Find Mediators Near You:

Time for your ramp-up and renewal retreat

This is the perfect time of year for what I like to call a Ramp-Up and Renewal Retreat.

I highly recommend regular renewal retreats for all mediators who are or want to be in a thriving private practice. It’s one of the best action you can take right now to ramp up your business: Take a time out and reflect deeply on the work you are and want to be doing.

What’s a Ramp-up and Renewal Retreat? In How Much Time Should You Spend on Marketing? I described it this way:

For 10 years I’ve scheduled quarterly “thinking retreats” of one to two days and they have become such a treat that I look forward to them with great anticipation. They’re not days when I do any marketing activities. They’re days when I sit back and think about the bigger questions of my work: How am I doing? Is this direction working? What’s not working? What do I want to do more/less of? Am I feeling stretched in a good way? I recommend choosing days when you won’t be disturbed or tempted by other activities. I’ve even, on occasion, booked myself a room at a quiet inn in the mountains or on the coast…someplace I find inspiring and which feeds my soul.

I’ve done personal business retreats solo and occasionally with a treasured colleague. For several years I met my friend and fellow mediator Erika in the inviting, pastoral home she shares with her husband in the mountains of central Vermont, and we’d set aside two days of warm woodstove fires, hot tea, flipcharts and lap cats to help each other think through our business goals and plans. They were some of the best business planning days I’ve ever experienced.

What do you need to conduct the perfect personal business retreat? The answer depends in part on your personality and specific needs. Here’s what works for me:

  • Completely undisturbed time…at least one day and ideally two.
  • Getting away from all the usual trappings of phone, email, household responsibilities.
  • A space I find inspirational. For me, that usually involves being on the coast or in the mountains.
  • No other work needing to be done. I plan for my quarterly retreats so that no projects are looming during my one- to two-day retreat.
  • A few excellent readings or recordings to jumpstart my inspiration and thinking. As I run across good candidates in the months leading to my next retreat, I set them aside. Then, as the time draws nearer, I choose a couple to take along. The object here isn’t to fill my retreat time with reading, but to have a few items that will help me settle into the work I most want to do.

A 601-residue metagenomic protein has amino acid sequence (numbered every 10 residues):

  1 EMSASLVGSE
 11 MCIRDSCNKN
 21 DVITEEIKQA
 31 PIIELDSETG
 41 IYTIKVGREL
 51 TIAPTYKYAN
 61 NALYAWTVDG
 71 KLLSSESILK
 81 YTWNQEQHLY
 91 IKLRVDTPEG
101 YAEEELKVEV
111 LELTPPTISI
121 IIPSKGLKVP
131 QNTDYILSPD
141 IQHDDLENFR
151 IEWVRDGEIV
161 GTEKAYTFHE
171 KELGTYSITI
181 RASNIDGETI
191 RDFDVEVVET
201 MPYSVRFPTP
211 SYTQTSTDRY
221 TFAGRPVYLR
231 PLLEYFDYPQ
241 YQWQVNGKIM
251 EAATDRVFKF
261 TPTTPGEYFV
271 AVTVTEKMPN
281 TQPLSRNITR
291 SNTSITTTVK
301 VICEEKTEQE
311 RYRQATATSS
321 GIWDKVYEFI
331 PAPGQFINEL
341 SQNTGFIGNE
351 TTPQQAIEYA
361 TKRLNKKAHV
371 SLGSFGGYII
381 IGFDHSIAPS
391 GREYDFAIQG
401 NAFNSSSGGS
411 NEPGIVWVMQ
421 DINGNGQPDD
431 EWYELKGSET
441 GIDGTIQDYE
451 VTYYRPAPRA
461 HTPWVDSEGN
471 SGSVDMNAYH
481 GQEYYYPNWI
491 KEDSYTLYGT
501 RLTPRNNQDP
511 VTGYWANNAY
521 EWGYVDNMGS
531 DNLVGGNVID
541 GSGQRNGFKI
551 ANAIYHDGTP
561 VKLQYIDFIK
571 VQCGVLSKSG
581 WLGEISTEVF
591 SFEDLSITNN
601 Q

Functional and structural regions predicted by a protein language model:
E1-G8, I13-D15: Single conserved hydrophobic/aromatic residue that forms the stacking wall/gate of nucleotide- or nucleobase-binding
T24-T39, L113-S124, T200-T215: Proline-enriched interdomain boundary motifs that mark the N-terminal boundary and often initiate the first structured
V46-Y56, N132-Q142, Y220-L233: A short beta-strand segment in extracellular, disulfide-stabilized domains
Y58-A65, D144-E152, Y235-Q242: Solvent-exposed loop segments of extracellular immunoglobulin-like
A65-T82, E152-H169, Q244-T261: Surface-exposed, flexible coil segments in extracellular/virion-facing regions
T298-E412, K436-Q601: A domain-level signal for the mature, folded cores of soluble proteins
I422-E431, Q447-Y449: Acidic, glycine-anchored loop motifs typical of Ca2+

The days leading up to and immediately following New Year’s are often excellent personal business retreat time for mediators because client loads tend to be light and all the busy-ness of the holiday season is winding down.

Why not use one of the coming few days to create your own mini-retreat.


Tammy Lenski

Dr. Tammy Lenski helps individuals, pairs, teams, and audiences navigate disagreement better, address friction, and build alignment. Her current work centers on creating the conditions for robust collaboration and sound decisions while fostering resilient personal and professional relationships. Her conflict resolution podcast and blog, Disagree Better, are available at… MORE >

Featured Members

View all

Read these next


Be a Negotiation Hero!

I'm dashing this post off between mediations. Here are statements I will not have to hear you make if you are a lean, mean negotiation machine. "If she'd asked for...

By Victoria Pynchon

5 Ways That Divorce Mediation Can Help Resolve the ‘Get’ Crisis

This article originally published in The Huffington Post on 1/6/14.Leah was still chained to her ex-husband: two years after the civil court granted her a divorce. Her ex-husband Dovid, a...

By Morghan Leia Richardson

Workplace Editorial Sept 2000

The workplace continues to grow as a consumer of conflict management and dispute resolution services. A number of intiatives confirm that this is a vibrant sector in which to be...

By John Ford